White House gardener turns 50 tending to 500 trees on 18 famous acres



A previous version of this article incorrectly referred to the “White House History Quarterly” as the Historical Quarterly. The article has been corrected.

Amid Washington’s constant turnover — the West Wing’s endless drama of staff in and out, new lawmakers in Congress every two years, and potential turnover in administrations every four — the pristine grounds contained in the White House fences are a mainstay.

Eighteen and a half acres. Five hundred trees. Five thousand shrubs. All impeccably maintained to serve as the backdrop for historic events, nightly cable news hits and visitor selfies. And the green thumbs that run this horticulture The business is owned by Dale Haney, the White House grounds superintendent, who recently celebrated his 50th year working on the property.

“If you’ve ever met him, he’s a wonderful human being,” said White House press secretary Karine Jean-Pierre. journalists Thursday. “We would like to thank him for his continued service and 50 years of contributing to the beauty and abundance of the White House gardens and grounds.”

Haney has since served 10 presidents and been close to pivotal moments in American history.

“You can’t work in the White House garden as long as I have without acquiring some favorite special places and seasons, a repertoire of stories to tell, and some insider secrets,” Haney wrote – who declined to be interviewed for this article – wrote in front of book 2016 “A garden for the president.”

Even among the long careers of many White House staffers, Haney’s tenure stands out, according to Marcia Anderson, publishing director at the White House Historical Association and editor of the White House History Quarterly.

“A lot of staff make the White House their life’s work,” Anderson said. “It’s not uncommon for staff to turn 20 or 30 in the White House. I would say 40 is a little rarer. But 50 like Dale Haney is very unique.

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Haney’s tenure in the White House began in 1972, when Richard M. Nixon held the presidency. He had recently graduated in horticulture from Sandhills College in Pinehurst, North Carolina, and worked at Dumbarton Oaks in Georgetown.

“People I was working with got a call from the White House to let them know they needed help in the garden and they asked if I would be interested,” Haney told Anderson in an interview. in a recent issue of White House History. Quarterly. After an interview, Haney accepted a position as a gardener with the National Park Service.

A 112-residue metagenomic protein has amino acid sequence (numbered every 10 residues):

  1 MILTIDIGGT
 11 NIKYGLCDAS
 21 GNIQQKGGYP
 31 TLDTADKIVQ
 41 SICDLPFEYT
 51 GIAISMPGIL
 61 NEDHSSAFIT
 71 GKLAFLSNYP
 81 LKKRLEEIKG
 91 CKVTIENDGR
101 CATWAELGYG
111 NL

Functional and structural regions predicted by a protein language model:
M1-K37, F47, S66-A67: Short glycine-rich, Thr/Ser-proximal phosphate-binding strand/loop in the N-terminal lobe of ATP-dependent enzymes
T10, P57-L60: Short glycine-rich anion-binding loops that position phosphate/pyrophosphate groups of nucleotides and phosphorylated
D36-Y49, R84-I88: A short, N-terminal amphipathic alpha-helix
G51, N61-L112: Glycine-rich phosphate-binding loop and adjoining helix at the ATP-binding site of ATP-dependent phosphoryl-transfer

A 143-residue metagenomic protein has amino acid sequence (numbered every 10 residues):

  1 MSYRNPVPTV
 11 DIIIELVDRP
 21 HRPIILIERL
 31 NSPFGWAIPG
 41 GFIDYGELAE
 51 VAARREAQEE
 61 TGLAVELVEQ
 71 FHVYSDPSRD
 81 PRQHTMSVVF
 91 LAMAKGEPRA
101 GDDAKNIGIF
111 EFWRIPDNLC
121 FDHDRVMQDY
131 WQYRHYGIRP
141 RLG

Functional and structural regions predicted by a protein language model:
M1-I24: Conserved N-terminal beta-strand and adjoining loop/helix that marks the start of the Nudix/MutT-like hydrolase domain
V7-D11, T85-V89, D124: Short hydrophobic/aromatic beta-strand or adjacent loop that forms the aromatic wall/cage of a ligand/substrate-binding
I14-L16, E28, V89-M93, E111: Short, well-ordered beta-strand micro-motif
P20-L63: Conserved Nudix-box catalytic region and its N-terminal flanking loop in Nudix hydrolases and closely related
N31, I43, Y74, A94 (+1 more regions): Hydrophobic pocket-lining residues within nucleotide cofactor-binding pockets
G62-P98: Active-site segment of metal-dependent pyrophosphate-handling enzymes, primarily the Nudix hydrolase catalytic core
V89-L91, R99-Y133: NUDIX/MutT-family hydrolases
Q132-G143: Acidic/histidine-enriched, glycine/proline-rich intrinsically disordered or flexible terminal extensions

“When I took the job, I agreed to stay for two years,” Haney told the History Quarterly. “I expected to go back to school to continue studying horticulture. But time has passed so quickly that it really doesn’t feel like 50 years.

Since 1972, he has gone from gardener to foreman to head horticulturist. In 2008, Haney was appointed Superintendent of White House Grounds. Any day in his current position could find Haney, for example, overseeing the 8,000 tulips planted each spring around the White House fountains or helping select and install the White House Christmas tree.

“It’s really amazing when you really walk there, it’s hard to believe every president has walked these grounds,” Haney said. C-SPAN in 2008. “George Washington never lived here, but every president has walked and left a mark on the field, so I really get that feeling when I walk around.”

Haney set the stage for hundreds of state visits by foreign leaders and dignitaries. These visits included three visits from the pope – in 1979, 2008, 2015 – and three visits from Queen Elizabeth II in 1976, 1991 and 2007.

“By Monday morning, we will have mowed the south lawn and edged it, mowed the north lawn and edged it, and we have plenty of plant material to bring into the house for dinner to decorate the residence” , Haney explained when C-LIFE caught up with him about the Queen’s visit in 2007. “It’s a shame because our dogwood trees have just finished flowering and our apple trees have just finished. It’s a pity the queen couldn’t come a week earlier; there would have been so much more beauty to see here.

Haney begins personally watering the plants in the Oval Office each day before moving on to manage the rest of the grounds, he told the History Quarterly. “I want to be sure the plants are watered and healthy before the president gets to his office,” he told the magazine.

As Park Service chief of staff of more than a dozen in the White House, Haney leads a team of gardeners, maintenance workers and others in a year-round effort. In spring, summer and fall, the lawns are mowed twice a week. It takes eight hours to mow the lawns each time, according to a 2003 Q&A with Haney. The flowerbeds are also changed every season.

One job Haney has also taken on is walking the first family dogs, starting with Nixon’s Irish setter, King Timahoe. Since then, Haney has spent time with all of the presidential puppies, from Spot, George HW Bush’s Springer Spaniel, to the Obamas’ Portuguese Water Dogs, Bo and Sunny.

“Now I’m starting to walk Commander, the Bidens’ German Shepherd,” Haney told the History Quarterly.

When requested in 2003 on what he loved most about his job in the White House, Haney opened up about the variety involved.

“Every day you never know what you’re going to tackle or what you’re being asked to do,” he said. “That’s what makes it so interesting.”


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